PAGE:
Page last updated at 13:10 GMT, Friday, 11 July 2008 14:10 UK

Prices soar for modern Pakistani art

Dancers At a Wedding by Mansoor Aye

By Ilyas Khan
BBC News, Karachi

At a newly established art gallery in Pakistan's southern city of Karachi curious visitors sneak inside - hours before the formal opening of an art show.

A visitor at the Vision gallery
Nearly all the works at Vision had been sold even before the exhibition opened

They are looking for paintings by Mansoor Aye, who died earlier this year, or by the elderly and frail Tasadduq Sohail.

In Pakistan's increasingly speculative art market, posthumous sales of better known painters can bring windfall profits.

But even these early birds at the Ocean gallery are disappointed.

Like most art exhibitions around the country these days, nearly all the paintings carry red tags - meaning they are sold.

Studio deals culture

Pakistan's art market has gone crazy over the past year, with prices multiplying 10 to 20 times over. And famous artists are not the only beneficiaries.

Tasadduq Sohail at work
Tasadduq Sohail sold one of his works for $32,000 at an auction in 2006

In the nearby Unicorn gallery, a fresh art school graduate declines an attempt by a collector to reduce the price of her oil-on-canvas portrait of a woman from $580 to $450.

This is in sharp contrast to veteran painter Tasadduq Sohail who hardly received more than $50 for a painting until he was 65.

But then in 2006, one of his works was sold for $32,000 at an international auction.

"It is not easy to haggle with young artists these days, they know they will find buyers," says Seemah Niaz, the curator at Unicorn.

"They don't even have to display their work at the galleries, because buyers often visit their studios to make deals," she says.

'Far cry'

Major buyers often do not even find it necessary to look at what they are buying.

A great artist is the one who sells, it is a simple theory of supply and demand
Mansoor Halim, art collector

"I know buyers who have been sending their servants to book entire shows before they open," says Saquib Hanif, a collector and art critic based in Karachi.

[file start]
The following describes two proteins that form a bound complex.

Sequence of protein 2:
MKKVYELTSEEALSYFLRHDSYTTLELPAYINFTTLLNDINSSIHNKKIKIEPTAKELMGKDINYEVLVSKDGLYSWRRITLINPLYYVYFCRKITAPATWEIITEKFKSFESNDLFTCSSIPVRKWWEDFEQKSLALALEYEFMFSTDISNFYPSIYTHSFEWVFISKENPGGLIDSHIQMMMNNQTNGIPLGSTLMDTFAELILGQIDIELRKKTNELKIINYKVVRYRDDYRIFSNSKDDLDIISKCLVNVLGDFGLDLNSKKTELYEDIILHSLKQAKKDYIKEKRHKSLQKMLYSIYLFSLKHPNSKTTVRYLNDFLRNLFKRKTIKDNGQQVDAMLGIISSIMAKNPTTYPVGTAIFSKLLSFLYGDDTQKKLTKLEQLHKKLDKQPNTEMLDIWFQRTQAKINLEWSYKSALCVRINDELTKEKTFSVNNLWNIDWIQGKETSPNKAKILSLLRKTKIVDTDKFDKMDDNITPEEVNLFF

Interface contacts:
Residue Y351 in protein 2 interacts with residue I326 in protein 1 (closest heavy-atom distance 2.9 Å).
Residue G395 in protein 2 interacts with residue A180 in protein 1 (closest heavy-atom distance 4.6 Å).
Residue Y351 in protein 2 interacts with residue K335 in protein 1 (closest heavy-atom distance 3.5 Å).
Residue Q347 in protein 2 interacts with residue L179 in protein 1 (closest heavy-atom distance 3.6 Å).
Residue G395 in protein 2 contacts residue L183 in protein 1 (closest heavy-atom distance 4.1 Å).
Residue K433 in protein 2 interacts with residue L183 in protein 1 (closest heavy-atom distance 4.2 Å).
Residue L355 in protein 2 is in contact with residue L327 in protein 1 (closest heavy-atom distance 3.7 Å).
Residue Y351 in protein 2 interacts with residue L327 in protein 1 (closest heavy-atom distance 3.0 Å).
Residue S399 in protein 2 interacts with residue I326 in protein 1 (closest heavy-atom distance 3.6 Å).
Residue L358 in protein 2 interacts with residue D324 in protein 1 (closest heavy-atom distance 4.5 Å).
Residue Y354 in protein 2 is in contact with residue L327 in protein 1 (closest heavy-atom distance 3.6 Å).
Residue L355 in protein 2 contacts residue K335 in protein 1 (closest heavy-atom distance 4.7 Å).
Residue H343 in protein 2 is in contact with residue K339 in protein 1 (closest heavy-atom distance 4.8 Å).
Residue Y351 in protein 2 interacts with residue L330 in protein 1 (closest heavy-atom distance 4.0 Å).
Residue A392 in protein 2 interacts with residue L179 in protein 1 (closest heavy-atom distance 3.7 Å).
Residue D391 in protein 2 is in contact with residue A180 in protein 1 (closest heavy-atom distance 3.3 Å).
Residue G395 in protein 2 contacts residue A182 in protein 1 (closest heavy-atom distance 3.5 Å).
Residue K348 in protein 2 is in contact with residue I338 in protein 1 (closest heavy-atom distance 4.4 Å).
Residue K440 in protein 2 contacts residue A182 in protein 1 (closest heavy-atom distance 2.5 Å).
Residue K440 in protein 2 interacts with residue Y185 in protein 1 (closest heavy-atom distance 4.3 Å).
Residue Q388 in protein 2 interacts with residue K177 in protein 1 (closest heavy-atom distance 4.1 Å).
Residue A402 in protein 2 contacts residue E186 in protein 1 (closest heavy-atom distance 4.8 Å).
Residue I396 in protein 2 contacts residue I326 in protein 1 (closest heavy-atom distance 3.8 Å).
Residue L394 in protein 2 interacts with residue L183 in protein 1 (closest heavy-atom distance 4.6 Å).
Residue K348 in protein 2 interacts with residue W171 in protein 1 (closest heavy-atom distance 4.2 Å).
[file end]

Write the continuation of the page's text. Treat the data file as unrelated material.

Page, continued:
"This is a far cry from the buyers of the 1950s through to the 1980s who would take a long and hard look at the piece before deciding whether it was worth hanging on the wall," he says.

So why such an indiscriminate rush now for modern Pakistani art?

One reason is that the traditional art collector has been replaced by speculators from the corporate sector.

"Many investors in the stock market and real estate sectors have realised that investment in art is comparatively more reliable and secure," says Zohra Hussain, the owner of Karachi's oldest gallery, Chawkandi Art.

"What's more, liberal bank credits and low interest rates during the last few years have enabled people to shovel larger amounts of money into art."

All this when recently the Pakistani economy was growing at over 8% a year.

"The trend started in the West, and the oil-rich Arab sheikhdoms took a fancy to it," says journalist and veteran art critic Akbar Naqvi.

Auction sales do not reflect the actual worth of an artist, but they do place him in a certain price slot

Zohra Hussain
Chawkandi Art gallery owner

"Since the Arabs did not have a model of their own, they started extending patronage to artists in Iran and South Asia to decorate their galleries."

An equal interest in South Asian art by Indian and Pakistani expatriate communities in the West created incentives for major Western auction houses to start offering South Asian art at their sales.

Some of these auction houses, like Sotheby's, Christie's and Bonhams, have extended their operations to Dubai in the last few years.

The boom for Indian art arrived much earlier than that for Pakistani art and some works of Indian masters have fetched nearly $500,000 at recent international auctions.

Works of Pakistani masters are now following suit. A lapis lazuli mosaic in metal by Ismail Gulgee was sold for $336,000 at Bonhams' Dubai auction in March.

"Auction sales do not reflect the actual worth of an artist, but they do place him in a certain price slot so that people are willing to pay corresponding prices for his or her subsequent works," says Zohra Hussain.

In other words, the net worth of today's artist is based on his or her economic viability rather than aesthetic credibility.

"A great artist is the one who sells, it is a simple theory of supply and demand," says Mansoor Halim, an art collector and executive vice president of ACE Securities business firm.

'No direction'

The pressures of demand are leading some artist to increase their output.

Mashkoor Raza paints calligraphy
Mashkoor Raza says he often dreams up his ideas in sleep

Mashkoor Raza, a prolific artist who paints horses and women, says he starts work on four new canvases every day.

He wastes no time waiting for an inspiration. "I often dream up my ideas in sleep," he says.

Fifty-two canvases he recently put on show in an Islamabad gallery were all sold - before the show opened.

Akbar Naqvi is worried about this state of affairs.

"There is a lot of creative energy in the Pakistani art scene, but there is no direction," he says.

"Nobody appears to be breaking new ground, or attempting to revisit his or her roots in their own individual way, as the early modern artists like Zubaida Agha, Shakir Ali and others did," Mr Naqvi says.

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